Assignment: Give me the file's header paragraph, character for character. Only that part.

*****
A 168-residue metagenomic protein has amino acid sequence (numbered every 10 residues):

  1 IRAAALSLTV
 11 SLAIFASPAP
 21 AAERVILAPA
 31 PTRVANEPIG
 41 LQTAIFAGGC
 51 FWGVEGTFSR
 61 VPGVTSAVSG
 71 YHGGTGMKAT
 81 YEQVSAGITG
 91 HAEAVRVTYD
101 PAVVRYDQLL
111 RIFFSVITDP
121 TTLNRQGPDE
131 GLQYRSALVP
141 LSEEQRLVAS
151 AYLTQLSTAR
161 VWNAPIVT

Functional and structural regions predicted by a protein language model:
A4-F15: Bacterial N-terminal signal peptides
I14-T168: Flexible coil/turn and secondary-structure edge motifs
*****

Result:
A 168-residue metagenomic protein has amino acid sequence (numbered every 10 residues):